While $3bn seems like an enormous sum, it is only a small fraction of the vast wealth of the Catholic Church. An analysis of Church finances by the Economist magazine estimated that the Church spends $170bn per year on its activities in the US.

But the damage to the Church’s reputation may be the scandal’s lasting legacy. “The biggest thing the church has lost is the moral standing,” Wall says. “It used to be that the people would seriously honestly listen to if a bishop had something to say about a particular topic. At this point the bishops have lost their moral authority also within the church itself.”

The behavior of the Church has been "reckless", Adrian Ramirez says. "They need serious change. We're talking about kids getting abused, we're talking about kids getting trashed, and they're more worried about their image, and protecting these perps than they are the kids. They advocate that their priorities are the kids and their families, but really I see something totally different."

The scandal came to dominate the papacy of Benedict XVI. The Pope met with victims personally to apologise, and expressed feelings of shame.

Benedict called for repentance and soul searching within the hierarchy, and instituted some reforms meant to keep pedophiles out of the priesthood.

'Very cowardly'

Ramirez doesn't think much of Benedict’s decision to retire, which the Pope said was due to ill health and age. "I think he chose the easy way out, deciding to give up his place as Pope. It’s very cowardly," he says.

With the next Pope inheriting the burden of the scandal, advocates for survivors say what's needed is stronger action- holding priests and bishops accountable, removing clerics who covered up cases of abuse, and releasing the secret, confidential church files on abusers to the courts and the public.

Catholics United Executive Director James Salt says: "The new Pope has an opportunity to reset the priorities of the church. And the most important way the church can rectify the problems of its abuse of minors is listen more to the loyal laity, those of us in the pews, who love the church but desperately want better leadership."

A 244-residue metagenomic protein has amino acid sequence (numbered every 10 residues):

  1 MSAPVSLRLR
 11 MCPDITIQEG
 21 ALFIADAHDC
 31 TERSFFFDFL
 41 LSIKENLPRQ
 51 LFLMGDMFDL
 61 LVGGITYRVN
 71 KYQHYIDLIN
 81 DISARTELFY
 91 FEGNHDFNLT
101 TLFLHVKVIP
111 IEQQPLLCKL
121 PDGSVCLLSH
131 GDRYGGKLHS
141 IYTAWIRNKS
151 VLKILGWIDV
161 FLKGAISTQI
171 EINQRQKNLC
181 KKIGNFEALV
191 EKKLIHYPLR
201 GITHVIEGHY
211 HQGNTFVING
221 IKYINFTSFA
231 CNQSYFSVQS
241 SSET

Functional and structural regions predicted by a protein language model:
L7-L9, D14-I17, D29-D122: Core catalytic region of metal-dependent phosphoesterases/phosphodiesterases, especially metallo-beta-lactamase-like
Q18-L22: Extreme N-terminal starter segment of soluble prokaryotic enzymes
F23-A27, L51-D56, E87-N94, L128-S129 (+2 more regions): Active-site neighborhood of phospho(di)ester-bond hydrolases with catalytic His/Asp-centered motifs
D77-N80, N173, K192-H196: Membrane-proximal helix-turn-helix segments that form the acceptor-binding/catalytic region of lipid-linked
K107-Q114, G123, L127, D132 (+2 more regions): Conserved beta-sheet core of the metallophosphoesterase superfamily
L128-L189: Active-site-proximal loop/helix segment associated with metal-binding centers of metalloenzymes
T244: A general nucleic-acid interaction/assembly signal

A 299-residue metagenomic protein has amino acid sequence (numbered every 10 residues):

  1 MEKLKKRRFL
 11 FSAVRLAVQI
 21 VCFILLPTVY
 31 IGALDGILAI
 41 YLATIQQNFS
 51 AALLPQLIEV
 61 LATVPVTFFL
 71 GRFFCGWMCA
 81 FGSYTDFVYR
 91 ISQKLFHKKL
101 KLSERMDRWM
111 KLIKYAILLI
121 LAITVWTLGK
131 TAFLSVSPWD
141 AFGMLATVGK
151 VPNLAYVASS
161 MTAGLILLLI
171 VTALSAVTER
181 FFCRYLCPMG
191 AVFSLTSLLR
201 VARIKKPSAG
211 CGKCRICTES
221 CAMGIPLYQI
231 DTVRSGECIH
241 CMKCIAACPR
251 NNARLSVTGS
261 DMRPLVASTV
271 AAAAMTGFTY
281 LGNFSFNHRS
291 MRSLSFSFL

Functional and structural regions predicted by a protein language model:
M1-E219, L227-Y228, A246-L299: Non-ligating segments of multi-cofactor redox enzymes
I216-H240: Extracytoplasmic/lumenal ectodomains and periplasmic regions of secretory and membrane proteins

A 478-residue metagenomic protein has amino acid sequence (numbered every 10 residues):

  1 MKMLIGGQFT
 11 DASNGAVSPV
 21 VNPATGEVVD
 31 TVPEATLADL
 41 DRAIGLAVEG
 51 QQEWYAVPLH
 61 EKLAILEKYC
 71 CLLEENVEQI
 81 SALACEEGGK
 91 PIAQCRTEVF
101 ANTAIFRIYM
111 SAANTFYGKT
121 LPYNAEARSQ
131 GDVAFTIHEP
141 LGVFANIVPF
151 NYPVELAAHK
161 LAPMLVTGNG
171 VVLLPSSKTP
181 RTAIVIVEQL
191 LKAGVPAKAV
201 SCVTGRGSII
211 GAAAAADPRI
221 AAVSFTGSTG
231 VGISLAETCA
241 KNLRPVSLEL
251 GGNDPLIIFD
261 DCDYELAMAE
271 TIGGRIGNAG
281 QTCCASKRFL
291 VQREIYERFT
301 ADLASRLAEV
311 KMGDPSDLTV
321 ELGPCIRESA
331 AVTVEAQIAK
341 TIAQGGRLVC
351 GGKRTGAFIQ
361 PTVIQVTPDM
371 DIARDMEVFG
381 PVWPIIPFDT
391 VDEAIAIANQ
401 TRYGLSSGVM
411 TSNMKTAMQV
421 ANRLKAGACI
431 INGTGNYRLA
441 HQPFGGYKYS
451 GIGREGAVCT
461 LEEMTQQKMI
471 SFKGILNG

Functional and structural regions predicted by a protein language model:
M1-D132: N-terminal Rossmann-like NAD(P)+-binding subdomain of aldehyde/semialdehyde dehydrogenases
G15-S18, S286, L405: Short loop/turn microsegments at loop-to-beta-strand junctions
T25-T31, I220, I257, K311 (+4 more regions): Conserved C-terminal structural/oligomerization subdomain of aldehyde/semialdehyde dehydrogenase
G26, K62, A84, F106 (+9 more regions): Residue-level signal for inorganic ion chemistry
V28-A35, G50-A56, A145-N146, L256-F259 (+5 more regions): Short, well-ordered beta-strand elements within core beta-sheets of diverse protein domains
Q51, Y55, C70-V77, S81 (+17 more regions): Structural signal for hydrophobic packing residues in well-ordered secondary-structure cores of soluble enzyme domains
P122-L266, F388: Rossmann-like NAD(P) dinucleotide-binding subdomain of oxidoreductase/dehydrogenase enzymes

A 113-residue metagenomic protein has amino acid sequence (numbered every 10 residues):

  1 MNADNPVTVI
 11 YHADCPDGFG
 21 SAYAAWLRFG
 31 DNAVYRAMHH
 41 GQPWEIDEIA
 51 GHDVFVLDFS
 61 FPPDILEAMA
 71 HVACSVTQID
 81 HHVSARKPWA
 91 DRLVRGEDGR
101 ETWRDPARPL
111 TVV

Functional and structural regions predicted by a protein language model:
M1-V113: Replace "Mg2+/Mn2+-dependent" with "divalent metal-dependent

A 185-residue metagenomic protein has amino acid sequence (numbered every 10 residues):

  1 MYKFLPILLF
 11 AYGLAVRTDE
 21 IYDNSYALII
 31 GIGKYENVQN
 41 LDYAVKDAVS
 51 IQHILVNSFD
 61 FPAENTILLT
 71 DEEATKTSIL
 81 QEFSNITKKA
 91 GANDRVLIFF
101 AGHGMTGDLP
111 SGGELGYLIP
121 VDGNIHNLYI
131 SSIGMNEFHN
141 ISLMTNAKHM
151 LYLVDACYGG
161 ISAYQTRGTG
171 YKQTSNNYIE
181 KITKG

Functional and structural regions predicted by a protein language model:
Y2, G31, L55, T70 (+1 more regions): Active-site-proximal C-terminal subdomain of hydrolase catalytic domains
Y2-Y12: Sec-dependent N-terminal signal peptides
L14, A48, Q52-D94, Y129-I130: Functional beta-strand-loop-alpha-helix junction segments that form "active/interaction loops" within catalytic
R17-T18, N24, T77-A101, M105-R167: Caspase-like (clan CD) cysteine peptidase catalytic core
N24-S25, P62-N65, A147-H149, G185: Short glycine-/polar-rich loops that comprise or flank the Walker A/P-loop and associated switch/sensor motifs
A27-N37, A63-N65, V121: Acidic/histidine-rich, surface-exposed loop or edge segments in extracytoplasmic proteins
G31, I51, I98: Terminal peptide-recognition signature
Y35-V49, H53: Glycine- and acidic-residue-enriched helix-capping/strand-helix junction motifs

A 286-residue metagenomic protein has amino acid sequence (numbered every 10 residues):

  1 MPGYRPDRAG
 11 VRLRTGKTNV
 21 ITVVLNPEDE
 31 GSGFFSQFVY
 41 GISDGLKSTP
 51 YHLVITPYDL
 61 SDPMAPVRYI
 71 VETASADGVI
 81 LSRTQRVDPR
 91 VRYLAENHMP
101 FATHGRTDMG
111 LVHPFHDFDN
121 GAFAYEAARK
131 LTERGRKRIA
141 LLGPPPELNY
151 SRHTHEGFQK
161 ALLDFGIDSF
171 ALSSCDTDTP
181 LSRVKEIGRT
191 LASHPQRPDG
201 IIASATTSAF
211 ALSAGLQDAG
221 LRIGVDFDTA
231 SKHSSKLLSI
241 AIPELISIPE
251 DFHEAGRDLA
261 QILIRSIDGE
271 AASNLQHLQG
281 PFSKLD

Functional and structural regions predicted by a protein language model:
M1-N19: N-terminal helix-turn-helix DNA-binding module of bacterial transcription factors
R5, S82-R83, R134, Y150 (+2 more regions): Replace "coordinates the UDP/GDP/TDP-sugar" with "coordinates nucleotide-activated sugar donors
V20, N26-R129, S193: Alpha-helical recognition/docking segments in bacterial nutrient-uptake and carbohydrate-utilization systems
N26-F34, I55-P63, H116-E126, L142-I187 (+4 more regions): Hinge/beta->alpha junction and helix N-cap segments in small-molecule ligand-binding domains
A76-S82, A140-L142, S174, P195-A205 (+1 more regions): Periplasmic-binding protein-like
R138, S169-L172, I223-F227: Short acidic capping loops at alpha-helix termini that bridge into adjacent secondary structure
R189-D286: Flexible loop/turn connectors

"We need a pope that will fire a bishop for knowingly putting priests back into ministry that they knew were sex abusers,” says Wall.

For Adrian Ramirez, the psychological wounds inflicted in his childhood have never healed. The man who abused him introduced him to alcohol, marijuana and cocaine, and Ramirez struggled with addiction. As a 14 year old, he attempted to hang himself. Later, the secret tormenting him inside affected his marriage and his relationship with his daughters.

"I didn't know what the hell was going on. My life was upside down. I don't remember too clearly some parts of my kids' childhoods - the fun times - because I was medicated. So I lost a huge part of my kids life because of what happened."

Ramirez has renounced all religion. That causes conflicts with his parents, who remain devout Catholics despite what happened to their son.

Ramirez received a financial settlement from the Los Angeles diocese - part of a $600mn payout to abuse survivors who took the diocese to court. But he says money does little to ease the pain he feels every day.

"It’s constantly repeating itself," he says, noting that he has difficulty sleeping at night.

"It's like a video tape. I guess you could say I’m not at peace."

Follow Rob Reynolds on Twitter: @RobReynoldsAJE